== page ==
Monday, April 25, 2016

Nekkid-Riter Storage Box + More


Post-Script: Typecast via Hermes 3000 Nekkid-Riter. I wrote that last paragraph partly in jest, earlier today after having completed the storage box for the Nekkid-Riter. But later on, I decided to take a look at the electric Coronet Automatic 12. I used an old extension cord to replace its original power cord (that was spliced in two places, badly frayed and with an intermittent open near the plug). Upon powering it on, lo and behold it works! I spent the next hour or two cleaning, degreasing and lubricating. The insides are still not entirely clean, since I only hit the critical areas where debris and residue might affect the machine's operation, rather than spotlessly cleaning every surface.

The carriage rails were grinding, so a thorough cleaning, degreasing and re-oiling has smoothed it out nicely. I spent a lot of time cleaning the type slugs with alcohol, swabs and toothpicks, the result being that, with its new ribbon, it types very nicely. The body and storage case were filthy, so plenty of window cleaner, swabs and paper towels were consumed, but the results are enticing.

I'm not certain I like the chocolate-brown color, but I suppose it's less drab than that of my older Smith-Corona Silent. I was originally thinking about calling it the "Brown Streak," from its speedy operation and color, but my wife, in her wisdom, convinced me that this term might be misconstrued as being somewhat scatological. Yes, it's a fast typer; darned if I can't throw words on paper at a speedy clip. This is certainly an office workhorse machine, but it's rather loud; I can only imagine what an office of these machines sounded like, back in the mid-20th century. I suppose if the room were clouded in cigarette smoke (which they often were), it might dampen the racket. Actually, it's not quite as loud as my brother's Hermes 10 electric (that, you might recall, is on permanent loan to the Guild Cinema).

The rear, hinge-side of the case is badly rusted. It looks like it sat up on end in a wet environment. This is one of the few circumstances where I had no qualms about applying some WD-40, followed by a wire brush and plenty of paper towels. It's better than it was, certainly.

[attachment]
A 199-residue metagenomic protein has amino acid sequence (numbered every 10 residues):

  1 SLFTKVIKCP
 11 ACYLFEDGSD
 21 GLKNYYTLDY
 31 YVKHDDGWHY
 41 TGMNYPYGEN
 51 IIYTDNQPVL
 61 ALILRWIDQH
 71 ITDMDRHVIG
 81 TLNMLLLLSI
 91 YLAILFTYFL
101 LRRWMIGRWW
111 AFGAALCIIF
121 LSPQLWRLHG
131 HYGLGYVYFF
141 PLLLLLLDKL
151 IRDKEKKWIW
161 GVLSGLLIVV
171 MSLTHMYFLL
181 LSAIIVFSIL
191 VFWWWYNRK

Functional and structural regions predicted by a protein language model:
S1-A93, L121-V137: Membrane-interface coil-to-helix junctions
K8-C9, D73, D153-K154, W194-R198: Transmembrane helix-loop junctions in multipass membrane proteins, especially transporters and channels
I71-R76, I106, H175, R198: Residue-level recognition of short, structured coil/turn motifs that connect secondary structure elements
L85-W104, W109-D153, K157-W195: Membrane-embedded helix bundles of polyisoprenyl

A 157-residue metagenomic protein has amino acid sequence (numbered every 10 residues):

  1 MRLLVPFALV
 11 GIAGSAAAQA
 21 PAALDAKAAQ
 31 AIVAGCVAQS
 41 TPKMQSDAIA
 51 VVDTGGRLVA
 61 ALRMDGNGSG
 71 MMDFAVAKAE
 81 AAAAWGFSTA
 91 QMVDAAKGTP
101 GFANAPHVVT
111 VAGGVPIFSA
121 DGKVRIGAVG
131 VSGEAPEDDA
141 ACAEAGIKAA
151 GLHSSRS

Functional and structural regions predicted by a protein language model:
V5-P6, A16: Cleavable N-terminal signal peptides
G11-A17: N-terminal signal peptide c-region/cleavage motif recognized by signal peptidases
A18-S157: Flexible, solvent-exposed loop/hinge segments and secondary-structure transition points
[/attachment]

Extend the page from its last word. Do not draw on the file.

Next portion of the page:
So, am I going to keep it? I suppose ... if someone were to twist my arm ... perhaps. I can imagine if, needing to put some high volume of words down on paper at a speedy clip, and the noise were no objection, having one electric typewriter wouldn't be so bad, especially one having the wide carriage and ergonomics of this series of SCM, and with a standard cloth ribbon. But that's it! No electric collection for me, no sir!

Here's a glamor shot of the new clan member. I still need a name for it, something combining its chocolate appearance with speedy operation. It does have that two-tone espresso/coffee look, so perhaps some caffeine-themed name would be appropriate. Jitters? Hmm ... I'll think more about it.


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Blogger Steve K said...

That box looks a lot bigger than it probably is! Yes, it's just as well you avoided "The Brown Streak"! :D

10:18 PM  
Blogger Ted said...

Jitters the Coronet! All I can say is that SCM wasn't kidding when they labelled that big button "Power Return" :D

10:19 PM  
Blogger Phil said...

I had an electric Smith Corona very similar, but in green. I loved the cast metal cover "Frenched" look, as in visors on auto headlights. I am glad you showed a picture, as I was afraid it might have one of those awful cartridge ribbons. Don't be afraid of owning several electrics. I have 10 (three Friden Flexowriters, IBM Selectric, Dura Mach 10, 4 Brother daisy wheels, and one Brother ink jet cartridge. Forgot a Sharp and a Canon). For the Hermes, I think it would look great in clear lucite with flat surfaces and square welded corners. A "Jewel" case.

10:49 PM  
Blogger ZetiX said...

When you wrote about using an old laptop bag strap to carry the machine around I had a vision. A simple solution for typing-on-the-go: an usherette tray! :) Don't just go to your location and type - type while you're going there! :D

3:14 AM  
Blogger James Christopher said...

That's an interesting storage case for your new addition! And I agree that it actually makes things look a lot bigger than it is on the inside! Perhaps you could work to line the box to make sure that the instrument underneath is properly protected when you have it tucked up and stowed away.

12:30 AM  

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